We are in our mid & late 50’s, a divorcee and widower with the intention of marrying. We understand something of the French law that enables children to have a claim to part of the parent's estate. Due to actions of my 27 year old son I have dis-inherited him from my will. At this stage I would wish all of my estate (after my partner/wife's time, subject to whoever 'goes' first) to go to my 22 year old daughter respecting my partner/wife's wishes as well. We understand that the Notaire can make provision for such circumstances at the time of purchase of a property.
Would this be correct?
Currently French law dictates the distribution on death of property interests situated in France, no matter where you live. The general concept of French law is that you cannot disinherit your children, although some property ownership structures can bypass children or delay their inheritance. Having said this, a new EU Regulation will apply to estates from 17 August 2015 and the default position will be that the succession and estate administration laws of the country of a deceased’s last habitual residence will apply to the worldwide estate. A testator will have the option to declare that he wants the internal laws of his country of nationality to apply instead. You may know that English law gives you testamentary freedom to choose your beneficiaries of your estate on death. There are still some uncertainties in the interpretation of this Regulation where there is a connection with the UK, because the UK has opted out of it. How - or if - the Regulation applies will depend to some extent upon where you are resident. If you live in the UK and you are of British nationality, then you should be able to avoid the fixed inheritance rights of children under French law, thereby disinheriting your son. Warning - the Regulation makes no change to inheritance tax. You are likely to want to avoid a direct transfer of assets from your partner/wife to your own child as this would attract a rate of 60% on almost all of her inheritance. You also want to be very careful of including French assets in a trust structure as this may have a detrimental tax impact in France.
If you are to be habitually resident in France you will need advice on your specific circumstances to ascertain the extent to which French law may apply to your estate and prevent you from disinheriting your son. One way to exclude your son’s inheritance rights might be to buy the property tontine between the two of you. When one of you dies the survivor becomes the sole owner and therefore your children would not inherit. However, if your partner/wife then leaves the property to your daughter, the IHT rate of 60% will apply. Also, this may not help if your partner/wife dies before you.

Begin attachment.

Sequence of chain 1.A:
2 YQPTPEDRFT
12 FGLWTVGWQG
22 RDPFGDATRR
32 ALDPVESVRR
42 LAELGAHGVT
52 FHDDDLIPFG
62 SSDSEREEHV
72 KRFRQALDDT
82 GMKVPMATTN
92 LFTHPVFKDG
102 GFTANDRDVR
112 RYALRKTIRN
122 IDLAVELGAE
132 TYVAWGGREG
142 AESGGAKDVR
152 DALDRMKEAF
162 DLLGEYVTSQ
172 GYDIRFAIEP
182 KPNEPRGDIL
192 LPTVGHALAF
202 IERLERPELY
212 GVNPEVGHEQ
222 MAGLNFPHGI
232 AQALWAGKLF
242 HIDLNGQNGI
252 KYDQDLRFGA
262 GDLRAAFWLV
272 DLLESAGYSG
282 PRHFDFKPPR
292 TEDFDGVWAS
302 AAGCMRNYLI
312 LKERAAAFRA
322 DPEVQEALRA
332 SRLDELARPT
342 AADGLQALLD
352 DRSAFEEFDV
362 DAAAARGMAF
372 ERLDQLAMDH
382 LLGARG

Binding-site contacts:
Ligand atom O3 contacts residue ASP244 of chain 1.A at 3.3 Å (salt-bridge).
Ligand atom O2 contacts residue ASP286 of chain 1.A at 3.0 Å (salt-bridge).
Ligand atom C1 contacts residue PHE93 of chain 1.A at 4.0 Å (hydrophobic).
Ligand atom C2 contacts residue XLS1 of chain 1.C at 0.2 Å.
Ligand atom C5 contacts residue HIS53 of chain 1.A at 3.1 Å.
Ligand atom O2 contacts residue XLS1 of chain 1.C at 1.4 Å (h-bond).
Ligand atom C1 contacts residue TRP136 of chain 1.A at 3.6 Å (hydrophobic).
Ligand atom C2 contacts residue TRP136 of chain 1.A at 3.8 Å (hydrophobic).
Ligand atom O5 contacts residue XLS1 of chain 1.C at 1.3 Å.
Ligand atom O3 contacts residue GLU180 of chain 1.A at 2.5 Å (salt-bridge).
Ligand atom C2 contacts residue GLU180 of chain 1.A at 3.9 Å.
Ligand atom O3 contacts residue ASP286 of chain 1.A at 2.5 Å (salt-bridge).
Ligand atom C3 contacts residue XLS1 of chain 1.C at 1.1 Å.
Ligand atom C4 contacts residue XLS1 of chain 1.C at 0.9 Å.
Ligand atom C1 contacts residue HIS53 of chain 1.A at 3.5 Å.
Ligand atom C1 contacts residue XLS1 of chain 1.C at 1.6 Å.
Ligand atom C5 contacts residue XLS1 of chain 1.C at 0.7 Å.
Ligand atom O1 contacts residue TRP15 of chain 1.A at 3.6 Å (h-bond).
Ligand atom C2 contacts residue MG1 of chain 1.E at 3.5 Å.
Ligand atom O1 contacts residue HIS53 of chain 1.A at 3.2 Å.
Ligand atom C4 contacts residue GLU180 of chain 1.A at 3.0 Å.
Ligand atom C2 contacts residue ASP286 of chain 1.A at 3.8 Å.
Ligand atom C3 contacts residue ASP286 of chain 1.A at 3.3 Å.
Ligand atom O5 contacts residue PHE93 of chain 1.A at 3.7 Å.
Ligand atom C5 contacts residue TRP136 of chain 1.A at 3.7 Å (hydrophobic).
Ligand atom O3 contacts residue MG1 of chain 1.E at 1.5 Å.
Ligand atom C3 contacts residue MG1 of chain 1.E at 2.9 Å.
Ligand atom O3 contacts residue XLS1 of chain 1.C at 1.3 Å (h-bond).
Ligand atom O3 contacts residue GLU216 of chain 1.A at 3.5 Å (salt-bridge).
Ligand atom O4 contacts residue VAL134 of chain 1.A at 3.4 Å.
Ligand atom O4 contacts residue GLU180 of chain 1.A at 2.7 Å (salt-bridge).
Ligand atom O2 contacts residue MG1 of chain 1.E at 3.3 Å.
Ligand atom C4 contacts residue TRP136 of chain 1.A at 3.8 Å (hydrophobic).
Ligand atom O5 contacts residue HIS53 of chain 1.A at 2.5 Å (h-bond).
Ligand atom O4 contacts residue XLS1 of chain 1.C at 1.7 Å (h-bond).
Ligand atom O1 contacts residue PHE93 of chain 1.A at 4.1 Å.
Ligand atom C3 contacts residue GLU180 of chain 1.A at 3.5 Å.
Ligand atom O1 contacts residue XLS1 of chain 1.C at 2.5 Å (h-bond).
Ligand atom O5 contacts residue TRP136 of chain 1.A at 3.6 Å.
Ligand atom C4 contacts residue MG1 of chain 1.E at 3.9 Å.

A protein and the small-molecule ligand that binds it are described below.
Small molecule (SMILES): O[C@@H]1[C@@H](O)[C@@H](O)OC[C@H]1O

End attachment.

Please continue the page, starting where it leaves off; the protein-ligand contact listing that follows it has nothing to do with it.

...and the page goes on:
Another option is to make use of the usufruit structure, to give the survivor of you and your wife/partner the right to continue using the property following the survivor’s death, but with it ultimately being for the benefit of the next generation. Again, thought must be given to the inheritance tax consequences, and whether there could be any conflict between your wife/partner and your family that would cause problems as this structure creates joint ownership with the child/children.
I would mention that under English law marriage automatically revokes a Will unless you have made the Will declaring that it is in contemplation of your marriage. If you do nothing you may find that you are intestate after you marry, and the application of intestacy laws may not accord with your intentions for the distribution of your estate.
The key points here are the importance of getting detailed advice on the property ownership options for you both and also the application of inheritance tax and succession laws – your residence status and your nationality will have an impact on the succession advice you get.
This article was first published in French Property News Q&A in March 2015